OC Council Approves Surfing Beach Changes

OC Council Approves Surfing Beach Changes
File Photo

OCEAN CITY – A recommendation to expand some surfing beaches to the full allowable width received the support of the Ocean City council this week.

On Tuesday, the Mayor and Council had before them a request to expand surfing beaches south of 94th Street to their full allowable width. City Manager Terry McGean said the recommendation was one of five requests from the Eastern Surfing Association (ESA) forwarded to the council for approval.

“The requested change is that the beach would initially be set up to its full width – in other words, the 50 yards to either end of the block,” he said. “Then if it is not a good surfing day, then that beach would be narrowed. It’s much easier to give the beach back to the general public then it is to take it away.”

Currently, beach surfing regulations are in effect from Memorial Day weekend through the end of September. During that time, surfing is prohibited while lifeguards are on duty except for at designated surfing beaches.

In addition to a permanent surfing beach at the Inlet, two surfing beaches are established each day, one south of 62nd Street and one north of 62nd Street.

The surfing beach then moves two blocks each day so that any single location is only impacted by a surfing beach for a single day.

“The two locations rotate each day, they move two blocks,” McGean explained.

The town’s policy also establishes the widths of surfing beaches. For example, the surfing beach typical encompasses one block. But on good surfing days, it can be extended 50 yards north of the designated surfing beach street to 50 yards south of the designated surfing beach street.

“So if you consider the surfing beach from one street to another street, the size of the beach can increase an additional 50 yards either side beyond that, so it would go from mid-block to mid-block,” McGean told the council. “What typically happens is the surfing beach is just set up at that one-block width, and then if it appears there’s a great demand, it’s a very good surf day, then that beach is expanded.”

McGean said ESA representatives had approached him in recent months with five recommendations involving current surfing beach regulations.

In addition to expanding the width of the surf beach, they requested the town establish additional surfing beaches, extend the surfing hours from 10 a.m. – when lifeguards go on duty – to 11 a.m., allow surfing when beaches are otherwise closed to swimmers, and reduce the season during which surfing beach requirements are in effect.

“The last time this occurred, what was done was there was a group of all stakeholders put together,” McGean said. “So I encouraged ESA to do that.”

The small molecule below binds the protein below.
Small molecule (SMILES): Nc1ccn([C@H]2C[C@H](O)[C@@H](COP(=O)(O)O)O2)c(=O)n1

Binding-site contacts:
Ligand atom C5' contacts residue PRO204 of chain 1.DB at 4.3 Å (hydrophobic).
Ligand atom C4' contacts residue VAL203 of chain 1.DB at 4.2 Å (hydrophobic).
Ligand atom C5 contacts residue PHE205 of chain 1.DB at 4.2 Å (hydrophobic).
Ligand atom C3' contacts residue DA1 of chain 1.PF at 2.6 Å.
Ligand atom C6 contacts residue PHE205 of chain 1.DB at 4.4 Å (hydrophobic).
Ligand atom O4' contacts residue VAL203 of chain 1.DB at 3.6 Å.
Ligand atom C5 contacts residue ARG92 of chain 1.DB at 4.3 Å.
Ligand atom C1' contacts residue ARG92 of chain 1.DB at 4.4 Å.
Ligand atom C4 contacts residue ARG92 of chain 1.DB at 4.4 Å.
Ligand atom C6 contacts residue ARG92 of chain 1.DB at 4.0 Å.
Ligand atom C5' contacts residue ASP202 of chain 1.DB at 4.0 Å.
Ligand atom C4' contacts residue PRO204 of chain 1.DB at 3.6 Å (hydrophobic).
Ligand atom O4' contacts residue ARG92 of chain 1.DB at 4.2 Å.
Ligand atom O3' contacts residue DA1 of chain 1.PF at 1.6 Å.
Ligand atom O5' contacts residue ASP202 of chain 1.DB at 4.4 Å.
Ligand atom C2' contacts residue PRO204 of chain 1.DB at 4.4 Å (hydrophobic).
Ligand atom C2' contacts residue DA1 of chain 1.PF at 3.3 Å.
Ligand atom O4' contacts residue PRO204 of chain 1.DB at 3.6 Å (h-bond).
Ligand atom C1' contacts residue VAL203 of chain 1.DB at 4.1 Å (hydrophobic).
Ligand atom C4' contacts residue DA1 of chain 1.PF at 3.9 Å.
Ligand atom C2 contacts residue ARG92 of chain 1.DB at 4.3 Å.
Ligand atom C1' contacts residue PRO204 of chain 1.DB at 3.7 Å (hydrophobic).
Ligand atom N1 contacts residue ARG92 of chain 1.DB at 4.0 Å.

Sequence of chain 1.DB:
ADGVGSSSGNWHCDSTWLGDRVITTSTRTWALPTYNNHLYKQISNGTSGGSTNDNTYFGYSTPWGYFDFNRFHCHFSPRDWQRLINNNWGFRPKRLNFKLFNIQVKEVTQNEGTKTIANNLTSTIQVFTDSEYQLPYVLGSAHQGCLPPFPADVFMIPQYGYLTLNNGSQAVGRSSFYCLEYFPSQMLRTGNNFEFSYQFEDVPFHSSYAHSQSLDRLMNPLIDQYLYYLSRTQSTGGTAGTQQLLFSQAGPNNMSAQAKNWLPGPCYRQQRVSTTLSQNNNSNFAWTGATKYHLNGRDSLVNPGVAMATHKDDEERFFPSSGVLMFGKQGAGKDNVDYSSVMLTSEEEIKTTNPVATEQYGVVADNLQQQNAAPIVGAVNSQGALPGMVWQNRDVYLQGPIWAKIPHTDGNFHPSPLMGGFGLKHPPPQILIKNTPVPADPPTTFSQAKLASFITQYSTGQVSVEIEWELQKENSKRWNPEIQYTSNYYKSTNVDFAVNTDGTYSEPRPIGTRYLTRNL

McGean said two meetings were held in recent weeks and included a beach patrol representative, beach stand operators, condominium managers, hotel owners, the mayor and two councilmen.

As a result of those discussions, a single recommendation was made to modify the procedure for establishing surfing beach widths. McGean said surfing beaches would be marked each morning at the full allowable width and narrowed to a street-to-street width if surfing demand is low.

“This would only be put into place on the south-end beaches,” he said. “The beaches, once you get past 94th Street, are typically bad surfing beaches to begin with.”

A motion was made to establish the south surfing beach to the full allowable width each morning and to narrow, or reopen, the beach to swimmers based on surfing conditions.

Councilman Frank Knight noted that south-end surfing beach was south of 62nd Street. He questioned where the changes would occur.

“Are we saying south of 62nd or south of 94th?” he asked. “You mentioned 94th Street.”

ESA Executive Director Michelle Sommers recommended the changes occur south of 94th Street.

“In our discussions, south of 94th Street were the better beaches,” she said. “That’s where 94th Street came into play. There are still really good sandbars at 80th Street.”

After further discussion, the motion was amended to establish all surfing beaches to the full allowable width, excluding beaches north of 94th Street.

“So it would stay small north of 94th Street,” Council President Matt James said. “And when it’s south of 94th Street, we’d have both the north and south beach wider.”

Councilman John Gehrig questioned if the ESA was content with the recommendation.

“You offered four recommendations, you have one,” he said. “Is it good?”

One ESA representative said he would also like to see surfing hours extended to 11 a.m. but noted the organization could come back with other requests.

“Also, the surfers offer a little bit of lifeguarding out there …,” he said, noting that they do offer help to swimmers in distress. “That was part of the suggestion.”

Otherwise, Sommers said ESA was grateful for the town’s help and support.

“We’re happy,” she said.

With no further discussion, the council voted 6-0, with Councilman Tony DeLuca absent, to approve the request.

About The Author: Bethany Hooper

Alternative Text

Bethany Hooper has been with The Dispatch since 2016. She currently covers various general stories. Hooper graduated from Stephen Decatur High School in 2012 and the University of Maryland in 2016, where she completed double majors in journalism and economics.